A report from Microsoft warns that the UK faces an AI skills gap which may harm its global competitiveness.
The research, titled AI Skills in the UK, shines a spotlight on some concerning issues.
For its UK report, Microsoft used data from a global AI skills study featuring more than 12,000 people in 20 countries to see how the UK is doing in comparison to the rest of the world.
Most notably, compared to the rest of the world, the UK is seeing a higher failure rate for AI projects. 29 percent of AI ventures launched by UK businesses have generated no commercial value compared to the 19 percent average elsewhere in the world.
35 percent of British business leaders foresee an AI skills gap within two years, while 28 percent believe there already is one (above the global average of 24%).
However, it seems UK businesses aren’t helping to prepare employees with the skills they need. Just 17 percent of British employees have been part of AI reskilling efforts (compared to the global figure of 38 percent.)
Agata Nowakowska, AVP EMEA at Skillsoft, said:
“UK employers will have to address the growing digital skills gap within the workforce to ensure their business is able to fully leverage every digital transformation investment that’s made. With technologies like AI and cloud becoming as commonplace as word processing or email in the workplace, firms will need to ensure employees can use such tools and aren’t apprehensive about using them.
Organisations will need to think holistically about managing reskilling, upskilling and job transitioning. As the war for talent intensifies, employee development and talent pooling will become increasingly vital to building a modern workforce that’s adaptable and flexible. Addressing and easing workplace role transitions will require new training models and approaches that include on-the-job training and opportunities that support and signpost workers to opportunities to upgrade their skills.”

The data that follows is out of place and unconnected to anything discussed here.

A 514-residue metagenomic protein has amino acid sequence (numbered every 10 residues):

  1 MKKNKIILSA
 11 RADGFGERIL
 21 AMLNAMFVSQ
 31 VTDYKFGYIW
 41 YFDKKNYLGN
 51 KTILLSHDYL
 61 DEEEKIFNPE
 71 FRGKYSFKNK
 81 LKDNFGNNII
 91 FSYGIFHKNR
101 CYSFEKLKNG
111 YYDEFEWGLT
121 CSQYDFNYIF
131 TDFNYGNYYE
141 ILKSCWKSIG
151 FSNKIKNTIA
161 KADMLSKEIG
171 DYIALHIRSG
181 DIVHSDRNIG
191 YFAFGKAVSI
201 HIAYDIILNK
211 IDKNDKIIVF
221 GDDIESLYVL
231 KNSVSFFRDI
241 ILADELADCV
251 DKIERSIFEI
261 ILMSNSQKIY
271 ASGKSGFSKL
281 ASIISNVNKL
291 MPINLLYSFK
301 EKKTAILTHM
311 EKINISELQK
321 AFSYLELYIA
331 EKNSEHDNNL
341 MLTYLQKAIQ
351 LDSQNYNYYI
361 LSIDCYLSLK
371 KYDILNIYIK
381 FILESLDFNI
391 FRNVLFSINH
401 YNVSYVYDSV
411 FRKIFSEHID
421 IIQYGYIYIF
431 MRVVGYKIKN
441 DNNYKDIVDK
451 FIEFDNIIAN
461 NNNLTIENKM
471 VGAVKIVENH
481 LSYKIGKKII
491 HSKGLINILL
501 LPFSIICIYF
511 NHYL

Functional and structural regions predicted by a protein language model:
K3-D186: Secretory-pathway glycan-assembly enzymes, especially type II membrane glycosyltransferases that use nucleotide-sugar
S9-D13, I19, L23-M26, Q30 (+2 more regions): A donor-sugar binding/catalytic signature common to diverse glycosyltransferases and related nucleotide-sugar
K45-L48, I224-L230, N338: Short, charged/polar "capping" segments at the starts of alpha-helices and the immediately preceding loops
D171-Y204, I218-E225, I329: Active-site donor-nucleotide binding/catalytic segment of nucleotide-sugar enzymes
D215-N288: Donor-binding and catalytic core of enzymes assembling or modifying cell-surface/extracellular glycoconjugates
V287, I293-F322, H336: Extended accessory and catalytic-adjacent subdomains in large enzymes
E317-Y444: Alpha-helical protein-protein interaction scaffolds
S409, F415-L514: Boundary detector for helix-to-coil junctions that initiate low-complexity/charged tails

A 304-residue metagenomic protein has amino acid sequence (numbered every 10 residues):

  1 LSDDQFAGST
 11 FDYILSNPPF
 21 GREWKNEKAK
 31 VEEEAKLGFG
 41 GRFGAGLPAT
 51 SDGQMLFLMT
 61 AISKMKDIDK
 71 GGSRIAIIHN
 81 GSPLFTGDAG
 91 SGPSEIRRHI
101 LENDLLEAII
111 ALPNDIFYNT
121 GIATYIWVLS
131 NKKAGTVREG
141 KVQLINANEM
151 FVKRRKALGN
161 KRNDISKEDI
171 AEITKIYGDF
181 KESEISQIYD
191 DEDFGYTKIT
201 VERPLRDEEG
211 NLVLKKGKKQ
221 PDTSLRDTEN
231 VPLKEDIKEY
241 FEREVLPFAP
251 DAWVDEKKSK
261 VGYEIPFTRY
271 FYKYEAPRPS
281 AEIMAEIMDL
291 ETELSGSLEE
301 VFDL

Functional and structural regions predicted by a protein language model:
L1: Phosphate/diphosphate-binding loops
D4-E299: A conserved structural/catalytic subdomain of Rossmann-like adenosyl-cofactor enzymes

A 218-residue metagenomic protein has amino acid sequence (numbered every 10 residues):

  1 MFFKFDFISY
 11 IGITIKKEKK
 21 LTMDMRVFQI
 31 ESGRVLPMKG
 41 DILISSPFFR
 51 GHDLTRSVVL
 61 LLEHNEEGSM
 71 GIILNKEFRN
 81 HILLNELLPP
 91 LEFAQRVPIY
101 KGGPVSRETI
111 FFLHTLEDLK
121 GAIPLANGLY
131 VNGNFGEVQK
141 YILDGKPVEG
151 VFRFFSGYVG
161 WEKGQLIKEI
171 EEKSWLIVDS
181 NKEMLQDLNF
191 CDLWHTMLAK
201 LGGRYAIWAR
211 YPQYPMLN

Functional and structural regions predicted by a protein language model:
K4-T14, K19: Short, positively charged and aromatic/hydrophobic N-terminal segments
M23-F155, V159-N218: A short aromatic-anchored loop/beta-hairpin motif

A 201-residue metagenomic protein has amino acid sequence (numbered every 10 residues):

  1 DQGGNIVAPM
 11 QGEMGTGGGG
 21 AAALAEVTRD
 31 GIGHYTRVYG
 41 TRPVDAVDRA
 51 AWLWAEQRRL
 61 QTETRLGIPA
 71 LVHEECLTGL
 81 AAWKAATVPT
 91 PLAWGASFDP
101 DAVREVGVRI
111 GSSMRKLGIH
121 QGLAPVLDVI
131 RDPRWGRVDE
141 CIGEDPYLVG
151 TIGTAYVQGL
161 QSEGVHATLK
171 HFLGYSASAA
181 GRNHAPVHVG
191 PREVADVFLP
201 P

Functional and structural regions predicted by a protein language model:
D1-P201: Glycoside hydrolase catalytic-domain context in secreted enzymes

Currently, a mere 32 percent of British employees feel their workplace is doing enough to prepare them for an AI-enabled future (compared to the global average of 42%)
“The most successful organisations will be the ones that transform both technically and culturally, equipping their people with the skills and knowledge to become the best competitive asset they have,” comments Simon Lambert, Chief Learning Officer for Microsoft UK.
“Human ingenuity is what will make the difference – AI technology alone will not be enough.”
It’s well-documented that the UK suffers from a “brain drain” problem. The country’s renowned universities – like Oxford and Cambridge – produce globally desirable AI talent, but they’re often swooped up by Silicon Valley giants who are willing to pay much higher salaries than many British firms.
In one example, a senior professor from Imperial College London couldn’t understand why one of her students was not turning up to any classes. Most people wouldn’t pay £9,250 per year in tuition fees and not turn up. The professor called her student to find out why he’d completed three years but wasn’t turning up for his final year. She found that he was offered a six-figure salary at Apple.
This problem also applies to teachers who are needed to pass their knowledge onto the future generations. Many are lured away from academia to work on groundbreaking projects with almost endless resources, less administrative duties, and be paid handsomely for it too.
Some companies, Microsoft included, have taken measures to address the brain drain problem. After all, a lack of AI talent harms the entire industry.
Dr Chris Bishop, Director of Microsoft’s Research Lab in Cambridge, said:
“One thing we’ve seen over the past few years is: because there are so many opportunities for people with skills in machine learning, particularly in industry, we’ve seen a lot of outflux of top academic talent to industry.
This concerns us because it’s those top academic professors and researchers who are responsible not just for doing research, but also for nurturing the next generation of talent in this field.”
Since 2018, Microsoft has funded a program for training the next generation of data scientists and machine-learning engineers called the Microsoft Research-Cambridge University Machine Learning Initiative.
Microsoft partners with universities to ensure it doesn’t steal talent, allows employees to continue roles in teaching, funds some related PhD scholarships, sends researchers to co-supervise students in universities, and offers paid internships to work alongside teams at Microsoft on projects.
You can find the full AI Skills in the UK report here.